I. Christopher Hitchens, fellow atheist, died last night around the time I was:
(A) talking to economist Bryan Caplan and others about whether a religious person – or indeed anyone at all – qualifies as mentally ill (likely encountering more than one Asperger’s case over the course of the evening, itself an ambiguous diagnosis from a moderate-Szaszian perspective – the evening began at an event about the collapse of the Euro and ended at a dinner full of libertarians, after all)
(B) hoping to find a place to crash this weekend in NYC for a visiting Catholic friend (especially if among her fellow Catholics – but let me know if you’re feeling hospitable regardless)
(C) preparing to host at my own place another friend who wasn’t religious the last time I saw him but, absent my guidance since that time, has now decided he’s a Christian (and is already posting his regrets online about Hitchens not seeing the light, etc.).
The above is not a multiple choice quiz, by the way. I mean I was doing all these things – and in between was retrieving from a cabal of polyamorists and flight attendants a copy I had misplaced of the book Debt by money-abolishing left-anarchist David Graeber, which will help me prepare not only for a book club in which I’m supposed to participate but for the n+1 party tonight at Verso Books’ loft for the release of the book Occupy! Scenes from Occupied America.
II. But to get back to the crazy crazy people for a moment:
I have known a couple flat-out schizophrenics, mourned a grandmother with Alzheimer’s, and in general think the brain is just as prone to severe dysfunction as, say, a kneecap – but I will admit that the term “crazy” can be applied over-broadly. Caplan leans toward the Szaszian view that most insanity is merely socially-disapproved eccentricity that shows the “insane” person has highly unusual preferences (like deciding to wear a Ron Paul button to an econ event where I was seated with diplomats, a Council on Foreign Relations guy, and Commentary editors – all of them quite likable – to return to last night for a moment).
Nearly a decade ago, Caplan noted his disagreement with the moderately anti-Szaszian essay I wrote for ACSH about whether insanity exists and whether smoking is truly an addiction (regardless of that question, it’s truly the leading preventable cause of death, so you’re at least an idiot, in the conventional sense, if you don’t quit, and I am quietly steeling myself to mourn you an average of a decade earlier than my non-smoking friends).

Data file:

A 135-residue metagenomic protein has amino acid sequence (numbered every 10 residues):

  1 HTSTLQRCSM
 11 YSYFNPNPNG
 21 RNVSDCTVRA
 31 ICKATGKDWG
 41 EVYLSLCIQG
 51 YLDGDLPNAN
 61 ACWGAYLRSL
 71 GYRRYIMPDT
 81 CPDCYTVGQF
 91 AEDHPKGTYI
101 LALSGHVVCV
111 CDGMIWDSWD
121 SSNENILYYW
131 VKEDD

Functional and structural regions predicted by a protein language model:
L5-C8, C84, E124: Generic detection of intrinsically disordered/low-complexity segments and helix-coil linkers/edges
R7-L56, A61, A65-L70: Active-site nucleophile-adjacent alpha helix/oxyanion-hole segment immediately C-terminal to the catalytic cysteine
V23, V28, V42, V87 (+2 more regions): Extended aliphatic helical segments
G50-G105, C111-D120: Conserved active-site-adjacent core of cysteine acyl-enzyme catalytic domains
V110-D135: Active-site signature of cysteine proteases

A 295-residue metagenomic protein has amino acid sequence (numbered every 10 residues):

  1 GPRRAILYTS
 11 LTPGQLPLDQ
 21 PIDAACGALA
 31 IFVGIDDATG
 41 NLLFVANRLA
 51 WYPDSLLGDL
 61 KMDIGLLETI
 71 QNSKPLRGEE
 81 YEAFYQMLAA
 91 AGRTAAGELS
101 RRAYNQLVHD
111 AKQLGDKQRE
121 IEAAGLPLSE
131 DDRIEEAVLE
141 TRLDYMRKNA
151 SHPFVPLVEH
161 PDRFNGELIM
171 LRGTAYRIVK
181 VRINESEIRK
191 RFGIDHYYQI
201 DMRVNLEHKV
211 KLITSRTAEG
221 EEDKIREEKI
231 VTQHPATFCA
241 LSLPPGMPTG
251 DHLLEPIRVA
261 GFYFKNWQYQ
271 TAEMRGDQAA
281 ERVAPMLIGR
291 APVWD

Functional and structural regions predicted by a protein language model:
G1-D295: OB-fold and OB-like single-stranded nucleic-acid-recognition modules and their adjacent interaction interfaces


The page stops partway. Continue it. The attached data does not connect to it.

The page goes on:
Ironically, though, I’ll be in trouble if I convince Caplan that he is himself crazy, since Jacob Levy apparently declared him very mentally similar to me years ago when they were at Princeton. I had forgotten that...but Caplan sort of reminds me of Levy. Blind leading the blind, maybe.
III. But the people noted above are mostly males (not coincidentally, I’d say), and in a few days American moviegoers will be in love...with a crazy chick.
Lisbeth Salander, the main character of the thriller The Girl with the Dragon Tattoo, is a reminder that people can seem crazy while being products ofcircumstance – in her case some combo of “borderline”-like anger-management problems and Asperger’s (theorized by Simon Baron-Cohen to be a sort of hyper-maleness and thus perhaps making female cases seem androgynous, pleasingly so to some geek males wanting to talk about, say, math, philosophy, and the membership of the Justice League but with a chick – and in Lisbeth’s case deployed like a super-power to do hacking and thug-fighting).
But you can’t blame her for inheriting certain genes – nor for enduring the assault that made her distrust males (abuse seems to be a great way to render people psychologically abnormal, as Todd-ex Dawn Eden will discuss in her book coming out this spring about abuse survivors who become intensely religious – and abuse often seems to result in a shaky balance between anger and passivity, or between wild behavior and rigidity).
IV. But can you trust normal women? (h/t R. Brent Mattis for the comedy clip from the Mystery Team)
While sorta-Third Wave types such as Jen Dziura (more or less) struggle with post-feminist questions such as whether women, rather than being equal-without-trying, ought to act tough and even emulate men in the process, I have some other acquaintances who lean to the “PUA” (pick-up artist) perspective that, long story short, centers on the view that women want males to be dominant, even when feminism (and in some ways traditional chivalry as well) has taught them to say otherwise.
I think we are morally obligated to be kind and respectful to all humans (absent wrongdoing on their part) no matter what consequences it has for dating strategy, career advancement, comedy, street cred, or anything else – but I will grant the PUA types this: Women do seem strangely oblivious to their own (often predictable) motivations at times.
I had a striking conversation with three women recently, all of them angrily insisting that the “women like jerks” hypothesis was rubbish – until one admitted (1) that she, personally, is mainly attracted to jerks even if other women aren’t. While I tried in vain to get the other two women to talk to that one, one of those two gradually admitted (2) that her current boyfriend is nice but is an exception to her usual pattern and that she has always dated jerks in the past (yet she actually declared that looking back unhappily at the relationships with jerks demonstrates that women don’t “like” them –and in an earlier conversation had even insisted that having sex with jerks doesn’t constitute “liking” them, which merely shows that women may be using the word “like” in a different way than males are, and I will adjust semantically for this in future conversations – while women head off to have sex with jerks). I was now left with only one especially angry argumentative foe – who suddenly remembered (3) that although she has a track record of dating nice guys, all of her female friends are mainly attracted to jerks.